From Liberty Station and Kata Robata to Gyu-Kaku and the Velvet Taco, poke (pronounced poh–kay, sans the accent mark on the “e”) has been in Houston restaurants for a while now. It’s almost an obligatory hipster factor to add an "ahi poke something" to the menu. Over the next few weeks and into next year, the trend is about to hit the mainstream population in a big Chipotle-style way.
"Poke" is the Hawaiian verb for “slice” or “section.” Typically, poke is served in a bowl and comes with rice, marinated cubes of fresh fish (usually tuna, salmon or yellowtail) and a sauce composed of soy, sesame oil and green onions.
Two of the newest players on the poke scene, Seaside Poke and Ono Poke, are brand-new small mom-and-pops that aren’t your typical mom-and-pops of the old days. Both poke restaurants (to-be) were founded by millennials who wanted to use their education, skills and hard-work ethics to turn passion into product. Unlike concepts born from private restaurant groups that are debuted to the public by PR machines, these are the little guys, taking it to the streets, bars, parks and festivals, getting their names and food out there any way they can.
The founding partners of Seaside Poke, Alex Boquiren, Kristy Nguyen and Ben Baek, tapped chef Tai Nguyen (formerly of Uchi, Soma and the ill-fated Fish & the Knife) to help them create a poke menu that reflected the Hawaiian dish. The group worked out logistics and spent endless hours menu-planning and market strategizing for months starting in January of 2016. They used pop-up events as opportunities to tweak recipes, adjust prices and gauge interest and viability. In April, Seaside sold out within a few hours at its first pop-up, at Lincoln Bar in the Washington Corridor. After this success, the team negotiated a six-month gig, selling poke at Doc Holliday’s, a popular bar in Rice Village.
Ono Poke has a similar start-up tale, with three friends — Patrick Lam, Jim Nguyen and Frederic Lam — coming together to make their poke dream a reality. Patrick, a former professional dancer and choreographer, spent a lot of time in Hawaii, traveling with a company. It was more than three years ago that he fell in love with poke, and it wasn’t until this past January that he decided to make a move. “I don’t think Houston was ready for a poke invasion three years ago, but it felt right to try it out now,” said Patrick.
Chef Nguyen of Seaside told us his poke is not a traditional Hawaiian-style, but definitely Hawaiian-inspired. Honing his sushi skills and learning from some of the best in the business have taught him the importance of sourcing local ingredients and giving back to the community. This past Thanksgiving, Nguyen and his team donated a portion of all their earnings from an event called “Provide with Seaside” to the Houston Food Bank. With that money, they were able to provide 1,271 meals to Houston families in need.
Seaside finished its six-month pop-up stint at Doc Holliday’s on December 11. “It was important for us to take some time and really focus on opening the brick-and-mortar,” said Nguyen. Don’t expect another Seaside pop-up anytime soon. By late spring or early summer, the restaurant hopes to open real doors to Seaside Poke. Nguyen didn’t share the exact address, but mentioned that he has already found a possible location in the Heights, on 19th near Shepherd.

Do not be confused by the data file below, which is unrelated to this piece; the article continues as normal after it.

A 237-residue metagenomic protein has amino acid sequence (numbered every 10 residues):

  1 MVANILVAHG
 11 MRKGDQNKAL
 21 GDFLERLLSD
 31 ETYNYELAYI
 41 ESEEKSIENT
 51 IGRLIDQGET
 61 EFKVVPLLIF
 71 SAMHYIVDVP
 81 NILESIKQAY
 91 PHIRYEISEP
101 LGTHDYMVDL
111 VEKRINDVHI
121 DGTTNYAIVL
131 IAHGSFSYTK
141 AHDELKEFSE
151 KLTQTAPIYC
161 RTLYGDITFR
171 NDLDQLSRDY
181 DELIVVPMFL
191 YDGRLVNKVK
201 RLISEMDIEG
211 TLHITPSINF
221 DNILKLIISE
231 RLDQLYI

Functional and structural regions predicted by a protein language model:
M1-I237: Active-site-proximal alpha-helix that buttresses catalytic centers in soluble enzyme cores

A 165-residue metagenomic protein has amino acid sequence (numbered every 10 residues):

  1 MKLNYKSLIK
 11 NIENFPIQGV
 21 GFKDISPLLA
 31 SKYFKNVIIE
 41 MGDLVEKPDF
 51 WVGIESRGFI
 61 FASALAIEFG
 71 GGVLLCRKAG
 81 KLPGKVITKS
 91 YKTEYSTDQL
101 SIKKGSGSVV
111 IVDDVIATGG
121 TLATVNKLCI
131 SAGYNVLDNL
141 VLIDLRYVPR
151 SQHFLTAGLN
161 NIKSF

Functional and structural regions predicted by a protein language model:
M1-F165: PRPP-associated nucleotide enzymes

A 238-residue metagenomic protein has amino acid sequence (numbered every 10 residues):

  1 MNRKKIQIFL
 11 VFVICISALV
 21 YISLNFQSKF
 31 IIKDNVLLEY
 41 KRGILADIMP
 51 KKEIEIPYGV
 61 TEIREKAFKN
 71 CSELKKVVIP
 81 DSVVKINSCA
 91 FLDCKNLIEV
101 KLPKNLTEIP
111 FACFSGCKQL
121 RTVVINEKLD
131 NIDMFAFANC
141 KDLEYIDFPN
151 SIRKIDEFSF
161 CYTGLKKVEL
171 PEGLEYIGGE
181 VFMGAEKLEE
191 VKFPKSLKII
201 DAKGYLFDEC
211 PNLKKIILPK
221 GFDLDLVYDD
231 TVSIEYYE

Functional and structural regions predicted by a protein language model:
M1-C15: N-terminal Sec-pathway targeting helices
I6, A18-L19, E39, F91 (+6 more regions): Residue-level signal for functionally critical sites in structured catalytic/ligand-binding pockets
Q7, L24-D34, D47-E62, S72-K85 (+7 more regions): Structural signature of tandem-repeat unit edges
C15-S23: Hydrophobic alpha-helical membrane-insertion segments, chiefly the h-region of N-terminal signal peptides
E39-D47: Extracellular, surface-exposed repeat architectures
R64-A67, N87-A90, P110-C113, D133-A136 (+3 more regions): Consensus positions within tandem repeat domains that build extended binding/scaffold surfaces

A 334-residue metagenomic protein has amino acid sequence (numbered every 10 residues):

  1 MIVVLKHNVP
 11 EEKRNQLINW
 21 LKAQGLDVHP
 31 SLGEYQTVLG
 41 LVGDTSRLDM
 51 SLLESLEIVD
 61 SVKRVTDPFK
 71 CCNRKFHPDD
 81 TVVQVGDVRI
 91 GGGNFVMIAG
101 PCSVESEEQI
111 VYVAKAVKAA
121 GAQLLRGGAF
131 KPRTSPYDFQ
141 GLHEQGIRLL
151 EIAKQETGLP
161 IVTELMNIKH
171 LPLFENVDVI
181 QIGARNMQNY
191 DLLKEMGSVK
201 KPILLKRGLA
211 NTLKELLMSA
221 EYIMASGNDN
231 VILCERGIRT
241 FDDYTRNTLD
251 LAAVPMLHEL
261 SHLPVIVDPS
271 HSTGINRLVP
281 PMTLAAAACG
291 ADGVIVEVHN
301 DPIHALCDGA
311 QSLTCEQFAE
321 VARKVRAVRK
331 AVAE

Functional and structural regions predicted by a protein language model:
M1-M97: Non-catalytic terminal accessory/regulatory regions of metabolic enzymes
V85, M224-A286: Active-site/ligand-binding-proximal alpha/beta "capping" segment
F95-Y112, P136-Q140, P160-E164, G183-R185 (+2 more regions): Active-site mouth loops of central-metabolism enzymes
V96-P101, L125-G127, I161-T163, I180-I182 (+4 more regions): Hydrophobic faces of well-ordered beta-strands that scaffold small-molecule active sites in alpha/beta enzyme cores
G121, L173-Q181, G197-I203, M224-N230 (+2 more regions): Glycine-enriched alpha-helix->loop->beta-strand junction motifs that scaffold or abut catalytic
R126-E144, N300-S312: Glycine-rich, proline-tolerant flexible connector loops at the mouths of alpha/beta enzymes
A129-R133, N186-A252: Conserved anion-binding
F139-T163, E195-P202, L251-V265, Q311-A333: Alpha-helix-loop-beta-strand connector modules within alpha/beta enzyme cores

For Ono, the journey has been a bit different; it hasn’t popped up as aggressively, but it has managed to beat Seaside to the poke punch. A soft-opening preview event last Saturday for friends and family was successful in that it proved that there were still some kinks to work out. The restaurant is small, with a half-dozen tables and an L-shaped, glass-encased countertop. The setup is easy: 1) Rice or no rice 2) Pick a fish 3) Pick a sauce 4) Pick your toppings. There were at least 18 toppings available, ranging from avocado and seaweed salad to masago (smelt roe) and crushed hot Cheetos.
Patrick thinks his Ono sauce is going to set the benchmark for poke in Houston. “To me, it’s about how fresh it tastes — the sweet, vinaigrette tartness is the key; it reminds me of Hawaii.” Ono plans to open to the general public by the end of the year.
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There are a handful of other poke shops popping up on Houston's radar lately. Earlier this week, California-based chain Pokeworks announced plans to open in 2017, and Pokeology pop-ups happen regularly every Friday at Axelrad. Nguyen (Seaside) and Patrick (Ono) don’t seem to be worried about the competition in town. In fact, both exuded a sense of camaraderie when speaking about each other.
Both Seaside and Ono offer variations of sauce and toppings as well as already composed signature bowls. Expect to pay between $9 to $12 for a Seaside bowl and $10 to $13 at Ono.
Seaside Poke, SeasidePoke.com, firstname.lastname@example.org
Physical address to be determined
Ono Poke, 607 Richmond, onopokehouston.com